transfer of control – premium fee: most of the comments were against the buyer’s obligation to provide the minority shareholders of the company with the option to remain as shareholders of the company with the payment of a premium fee, arguing that there is no relevant reason to include this rule. One of the few entities in favor of this rule was the Instituto Brasileiro de Governança Corporativa (IBGC), which understood this is an additional mechanism to tag along, allowing shareholders to choose between leaving or remaining in the company receiving a premium fee either way.

tender offer due to acquisition of relevant corporate interest: there were lots of comments regarding the obligation to launch a tender offer in case of voluntary acquisition of corporate interest higher than 30% of the share capital. Some comments suggested the removal of the rule, others understood the 30% percentage may not be appropriate to all companies (for companies with wide shareholder dispersion the percentage would be high and for companies with limited shareholder dispersion, low), suggesting turning it flexible.

The comments are available in Portuguese at:


_Supreme Court decision affects the purchase of rural property in São Paulo by Brazilian companies with foreign control

Brazilian Law 5.709/71 limits the purchase of rural property by foreign companies and by Brazilian companies with foreign control, without distinguishing them.


On December 11, 2012, the Magistrate’s Office of the State of São Paulo (Corregedoria Geral da Justiça do Estado de São Paulo) issued a legal opinion contrary to the AGU Legal Opinion, enabling the purchase of rural property in the State of São Paulo by Brazilian legal entities with foreign corporate interest, without applying the aforementioned restrictions.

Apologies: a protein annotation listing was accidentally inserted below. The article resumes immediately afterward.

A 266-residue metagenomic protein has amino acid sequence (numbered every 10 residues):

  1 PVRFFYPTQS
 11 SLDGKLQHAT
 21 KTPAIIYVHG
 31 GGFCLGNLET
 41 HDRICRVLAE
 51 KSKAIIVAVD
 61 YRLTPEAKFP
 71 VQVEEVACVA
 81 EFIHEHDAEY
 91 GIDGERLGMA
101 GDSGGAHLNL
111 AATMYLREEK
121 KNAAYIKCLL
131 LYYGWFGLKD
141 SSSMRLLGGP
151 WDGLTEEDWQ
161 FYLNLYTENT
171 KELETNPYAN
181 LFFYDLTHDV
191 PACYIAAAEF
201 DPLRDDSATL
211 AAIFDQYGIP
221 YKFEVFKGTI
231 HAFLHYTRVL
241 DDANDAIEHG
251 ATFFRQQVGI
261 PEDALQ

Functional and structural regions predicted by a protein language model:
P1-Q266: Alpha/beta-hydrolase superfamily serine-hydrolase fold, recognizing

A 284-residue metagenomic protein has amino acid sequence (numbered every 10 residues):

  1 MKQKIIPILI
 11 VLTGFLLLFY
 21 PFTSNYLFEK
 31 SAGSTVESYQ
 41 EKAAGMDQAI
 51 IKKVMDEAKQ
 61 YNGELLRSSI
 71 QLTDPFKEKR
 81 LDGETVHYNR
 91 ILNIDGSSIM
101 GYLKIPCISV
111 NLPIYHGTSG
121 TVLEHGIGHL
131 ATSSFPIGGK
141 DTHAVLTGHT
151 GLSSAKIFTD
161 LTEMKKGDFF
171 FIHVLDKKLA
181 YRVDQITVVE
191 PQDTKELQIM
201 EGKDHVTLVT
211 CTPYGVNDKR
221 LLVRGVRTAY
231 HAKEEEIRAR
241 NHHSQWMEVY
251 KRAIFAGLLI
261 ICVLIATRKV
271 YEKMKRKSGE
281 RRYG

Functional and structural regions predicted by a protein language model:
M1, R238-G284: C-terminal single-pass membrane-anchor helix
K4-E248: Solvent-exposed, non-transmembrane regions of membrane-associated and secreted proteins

In 2014 the National Institute of Colonization and Agricultural Reform (INCRA) and the Federal Government filed a claim before the Brazilian Supreme Court (Supremo Tribunal Federal – STF) with the purposes of having the aforementioned legal opinion by the Magistrate’s Office of the State of São Paulo declared void.

On September 01, 2016, STF granted an injunction to suspend the effects of the Magistrate’s Office of the State of São Paulo legal opinion until the final decision on this matter is granted by the court. Therefore, since the granting of this injunction, the Real Property Registries and the Notary Offices of the State of São Paulo shall comply with the AGU Legal Opinion. Until this moment, the Supreme Court has not yet granted a final decision on this matter.

The injunction decision is available in Portuguese at: http://www.stf.jus.br/portal/processo/verProcessoAndamento.asp?numero=2463&classe=ACO&origem=AP&recurso=0&tipoJulgamento=M